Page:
White Mountain National Forest

The White Mountain National Forest (WMNF) is a federally managed forest contained within the White Mountains in the northeastern United States. It was established in 1918 as a result of the Weeks Act of 1911; federal acquisition of land had already begun in 1914. It has a total area of 750,852 acres (303,859 ha). Most of the WMNF is in New Hampshire; a small part is in the neighboring state of Maine. While often casually referred to as a park, this is a national forest, used not only for hiking, camping, and skiing but for logging and other limited commercial purposes. The WMNF is the only national forest located in either New Hampshire or Maine, and is the most eastern national forest in the United States. Most of the major peaks over 4,000 feet high for peak-bagging in New Hampshire are located in the national forest. Over 100 miles (160 km) of the Appalachian Trail traverses the White Mountain National Forest. In descending order of land area the forest lies in parts of Grafton, Coos, and Carroll counties in New Hampshire, and Oxford County in Maine.

Hunter Mountain (New York) Highest mountain in Greene County, New York, and second highest in the Catskills

Hunter Mountain is in the towns of Hunter and Lexington, just south of the village of Hunter, in Greene County, New York, United States. At approximately 4,040 feet (1,231 m) in elevation, it is the highest peak in the county and the second-highest peak in the Catskill Mountains.

Whiteface Mountain

Whiteface Mountain is the fifth-highest mountain in the U.S. state of New York, and one of the High Peaks of the Adirondack Mountains. Set apart from most of the other High Peaks, the summit offers a 360-degree view of the Adirondacks and clear-day glimpses of Vermont and even Canada, where the skyscrapers of Montreal, 80 miles (130 km) away, can be seen on a very clear day. Located in the town of Wilmington, about 13 miles (21 km) from Lake Placid, the mountain's east slope is home to a major ski area which hosted the alpine skiing competitions of the 1980 Winter Olympics. Unique among the High Peaks, Whiteface features a developed summit and seasonal accessibility by motor vehicle. Whiteface Memorial Highway reaches a parking area at an elevation of 4,600 feet (1,400 m), with the remaining 267 feet (81 m) being obtained by tunnel and elevator.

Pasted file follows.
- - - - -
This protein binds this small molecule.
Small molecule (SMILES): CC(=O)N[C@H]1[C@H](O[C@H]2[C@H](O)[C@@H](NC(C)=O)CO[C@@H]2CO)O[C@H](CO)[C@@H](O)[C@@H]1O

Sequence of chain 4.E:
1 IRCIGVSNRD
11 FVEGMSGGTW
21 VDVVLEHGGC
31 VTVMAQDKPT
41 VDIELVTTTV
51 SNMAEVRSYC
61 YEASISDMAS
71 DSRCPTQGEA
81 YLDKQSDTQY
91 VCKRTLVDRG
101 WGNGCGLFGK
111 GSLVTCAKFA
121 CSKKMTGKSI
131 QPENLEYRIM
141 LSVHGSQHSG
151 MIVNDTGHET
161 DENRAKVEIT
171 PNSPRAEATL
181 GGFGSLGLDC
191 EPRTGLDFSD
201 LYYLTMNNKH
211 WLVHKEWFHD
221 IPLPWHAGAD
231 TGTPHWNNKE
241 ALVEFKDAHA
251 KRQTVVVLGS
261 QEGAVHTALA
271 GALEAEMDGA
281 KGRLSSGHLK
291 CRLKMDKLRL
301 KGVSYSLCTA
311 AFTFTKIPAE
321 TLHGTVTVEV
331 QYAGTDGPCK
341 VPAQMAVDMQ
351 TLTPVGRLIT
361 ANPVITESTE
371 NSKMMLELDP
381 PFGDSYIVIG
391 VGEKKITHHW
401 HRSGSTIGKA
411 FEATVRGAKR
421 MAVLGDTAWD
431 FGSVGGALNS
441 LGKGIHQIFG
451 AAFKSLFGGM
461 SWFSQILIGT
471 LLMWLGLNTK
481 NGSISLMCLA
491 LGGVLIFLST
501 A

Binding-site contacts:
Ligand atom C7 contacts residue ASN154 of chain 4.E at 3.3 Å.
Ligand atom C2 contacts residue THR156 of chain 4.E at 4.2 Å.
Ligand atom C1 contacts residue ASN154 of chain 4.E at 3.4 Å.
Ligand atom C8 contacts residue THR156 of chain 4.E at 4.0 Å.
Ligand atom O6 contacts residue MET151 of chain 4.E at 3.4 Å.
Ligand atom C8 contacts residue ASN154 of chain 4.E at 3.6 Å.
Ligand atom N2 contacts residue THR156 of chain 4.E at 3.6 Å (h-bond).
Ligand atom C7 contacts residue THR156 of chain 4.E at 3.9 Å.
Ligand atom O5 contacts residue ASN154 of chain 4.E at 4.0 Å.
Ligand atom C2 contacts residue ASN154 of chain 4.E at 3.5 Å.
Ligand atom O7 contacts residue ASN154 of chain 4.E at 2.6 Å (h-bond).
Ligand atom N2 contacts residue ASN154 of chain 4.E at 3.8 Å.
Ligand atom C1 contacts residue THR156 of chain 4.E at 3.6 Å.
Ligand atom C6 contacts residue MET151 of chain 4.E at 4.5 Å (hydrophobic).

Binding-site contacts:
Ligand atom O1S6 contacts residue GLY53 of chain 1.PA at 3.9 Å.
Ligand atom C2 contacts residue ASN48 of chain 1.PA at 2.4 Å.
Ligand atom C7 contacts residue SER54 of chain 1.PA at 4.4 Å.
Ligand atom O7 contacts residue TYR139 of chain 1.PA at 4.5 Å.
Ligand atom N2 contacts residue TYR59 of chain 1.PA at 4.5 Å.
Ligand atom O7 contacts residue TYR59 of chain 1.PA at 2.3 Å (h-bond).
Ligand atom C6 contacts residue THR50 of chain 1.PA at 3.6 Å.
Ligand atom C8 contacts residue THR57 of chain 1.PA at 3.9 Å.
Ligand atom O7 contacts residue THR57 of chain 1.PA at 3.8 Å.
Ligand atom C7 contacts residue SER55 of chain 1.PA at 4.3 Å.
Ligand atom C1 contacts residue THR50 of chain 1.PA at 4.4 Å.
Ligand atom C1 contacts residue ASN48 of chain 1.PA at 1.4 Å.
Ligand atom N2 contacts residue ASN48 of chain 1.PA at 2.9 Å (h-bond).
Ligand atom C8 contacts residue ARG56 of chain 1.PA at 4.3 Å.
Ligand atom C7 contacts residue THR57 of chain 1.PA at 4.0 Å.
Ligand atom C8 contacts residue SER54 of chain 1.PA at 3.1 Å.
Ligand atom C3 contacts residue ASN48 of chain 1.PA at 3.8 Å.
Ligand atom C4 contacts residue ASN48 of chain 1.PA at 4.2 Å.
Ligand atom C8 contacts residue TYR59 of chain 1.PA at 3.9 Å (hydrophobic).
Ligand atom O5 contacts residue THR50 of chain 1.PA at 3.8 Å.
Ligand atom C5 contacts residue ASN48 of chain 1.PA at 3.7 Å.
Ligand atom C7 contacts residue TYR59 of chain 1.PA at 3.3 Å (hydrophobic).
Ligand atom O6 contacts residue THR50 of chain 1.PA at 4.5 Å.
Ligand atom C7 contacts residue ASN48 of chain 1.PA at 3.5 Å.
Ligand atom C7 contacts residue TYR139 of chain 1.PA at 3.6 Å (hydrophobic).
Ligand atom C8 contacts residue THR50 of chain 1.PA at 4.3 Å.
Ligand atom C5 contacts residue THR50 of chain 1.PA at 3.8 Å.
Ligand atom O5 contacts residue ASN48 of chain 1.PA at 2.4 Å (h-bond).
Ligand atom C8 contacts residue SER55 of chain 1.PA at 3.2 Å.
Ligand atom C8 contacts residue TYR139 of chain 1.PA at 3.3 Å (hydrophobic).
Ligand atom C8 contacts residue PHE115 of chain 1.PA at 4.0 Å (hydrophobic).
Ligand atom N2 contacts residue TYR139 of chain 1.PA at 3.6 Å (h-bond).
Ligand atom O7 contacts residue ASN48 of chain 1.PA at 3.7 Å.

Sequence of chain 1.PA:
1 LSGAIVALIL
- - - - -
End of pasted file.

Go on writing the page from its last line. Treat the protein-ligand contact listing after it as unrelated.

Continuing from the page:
Granite Chief Wilderness

The Granite Chief Wilderness is a 19,048 acre (77 km2) federally designated wilderness area of the Tahoe National Forest. Created by the California Wilderness Act of 1984, it is located in the Sierra Nevada mountains west of Lake Tahoe in California, USA. It is managed by the US Forest Service Tahoe National Forest. Elevations range from 4,800 feet (1,500 m) to 9,019 feet (2,749 m) at the summit of Granite Chief.

Slide Mountain (Ulster County, New York) Highest peak of New Yorks Catskill Mountains

Slide Mountain is the highest peak in the Catskill Mountains of the U.S. state of New York. It is located in the town of Shandaken in Ulster County. While the 4,180-foot (1,270 m) contour line on topographic maps is generally accepted as its height, the exact elevation of the summit has never been officially determined by the U.S. Coast and Geodetic Survey, and many informal surveys suggest the mountain may actually top 4,200 feet above sea level.

Mount Pinos

Mount Pinos is a mountain located in the Los Padres National Forest on the boundary between Ventura and Kern counties in California. The summit, at 8,847 feet (2,697 m), is the highest point in Ventura County. The mountain is the highest point of the Transverse Ranges west of Tejon Pass, as well as the southernmost point of the Salinian Block.

Carson National Forest

Carson National Forest is a national forest in northern New Mexico, United States. It encompasses 6,070 square kilometers and is administered by the United States Forest Service. The Forest Service's "mixed use" policy allows for its use for recreation, grazing, and resource extraction.

Mount Sunapee

Mount Sunapee is a 5-mile-long (8.0 km) mountain ridge in the towns of Newbury and Goshen in western New Hampshire, United States. Its highest peak, at the north end of the mountain, is 2,726 feet (831 m) above sea level. The mountain has three secondary peaks, White Ledges at 2,716 ft (828 m); North Peak at 2,280 ft (695 m); and South Peak at 2,608 ft (795 m). The north end of the mountain, including the summit, is within Mount Sunapee State Park, which encompasses 3.85 square miles (10.0 km2) and is home to the popular Mount Sunapee Resort. The mountain extends south to Pillsbury State Park in the towns of Goshen and Washington.

Kaaterskill High Peak